The lesson here is NEVER go to a big-box store of any kind for any computing needs or advice of any type. ALWAYS go to a small, locally owned and operated store, where there are people who actually have some clue as to what they are doing. Because the surest way to determine that someone is technically inept is to find that they work for a big box retailer.

    • Megladon says:

      Apple touches kids

    • kc2idf says:

      Wrong lesson. Newer PCs use DDR3 RAM, also.

      There are two lessons here:
      1. Do your homework.
      2. Buy your RAM from someone who knows what they are doing and has the right price. He was overcharged about $100.00.

      • lordargent says:

        My biggest question is, why is he buying ram from Office Max?

        My second biggest question is, why is he buying ram from office max instead of from an apple store?

        My third biggest question is, why isn’t he buying ram from Newegg?

        • lordargent says:

          My fourth biggest question is, who pays $178.59 for 2x2gb of DDR2? I know obsolete ram goes up in price due to scarcity. But that’s ridiculous.

          On my core I7 build, I got this 6GB triple channel kit for $155

          CORSAIR XMS3 6GB (3 x 2GB) 240-Pin DDR3 SDRAM DDR3 1600

  3. jason in boston says:

    Call the District manager or corporate. This manager is just trying to keep his numbers up. However, this is a crappy situation because newegg has the same policy. Open ram cannot be returned.

    I guess lesson learned (who takes their laptops to staples / best buy / officemax / office depot for advice?). If you read your manual, you will see what kind of ram and how dead simple it is to change the ram. Or, you know, you could have just called Apple. Their phone support is pretty good.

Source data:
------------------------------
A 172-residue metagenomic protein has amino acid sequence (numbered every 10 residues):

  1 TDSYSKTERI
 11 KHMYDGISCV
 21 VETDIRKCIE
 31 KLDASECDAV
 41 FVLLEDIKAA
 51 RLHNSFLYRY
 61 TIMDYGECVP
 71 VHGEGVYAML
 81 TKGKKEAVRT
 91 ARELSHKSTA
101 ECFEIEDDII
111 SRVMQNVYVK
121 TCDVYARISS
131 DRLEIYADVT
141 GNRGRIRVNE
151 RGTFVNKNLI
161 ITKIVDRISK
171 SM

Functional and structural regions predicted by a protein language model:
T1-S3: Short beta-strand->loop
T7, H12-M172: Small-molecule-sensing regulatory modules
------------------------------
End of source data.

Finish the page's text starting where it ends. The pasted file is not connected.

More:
4. Gravitational Eddy says:

    Small claims court.
    Seriously.

    • KeithIrwin says:

      Indeed. There’s this thing called “the warranty of fitness for particular purpose” (or “warranty of fitness” for short) which you might want to look into. In the US, it’s part of the uniform commercial code. Basically, it works like this: if you come into a store and say “I need a thing for X purpose” and they tell you that you should buy thing Y for that purpose and you buy thing Y on their advice and take it home and try to use it for purpose X and it doesn’t work, then they have to give you your money back. Here’s the Wikipedia summary: http://en.wikipedia.org/wiki/Implied_warranty#Fitness_for_a_particular_purpose

      I am not a lawyer and you are not my client, but to my reading of the incident, this sounds like exactly what has happened to you. As such, their store policy is irrelevant. They must refund your money. I would consider first having a visit with the store manager in which you bring a copy of the appropriate part of the uniform commercial code along to show him. If this doesn’t change his mind, small claims court is your best option. If the facts are as you describe and you can demonstrate most of them to the satisfaction of the court, then the judge will definitely rule in your favor.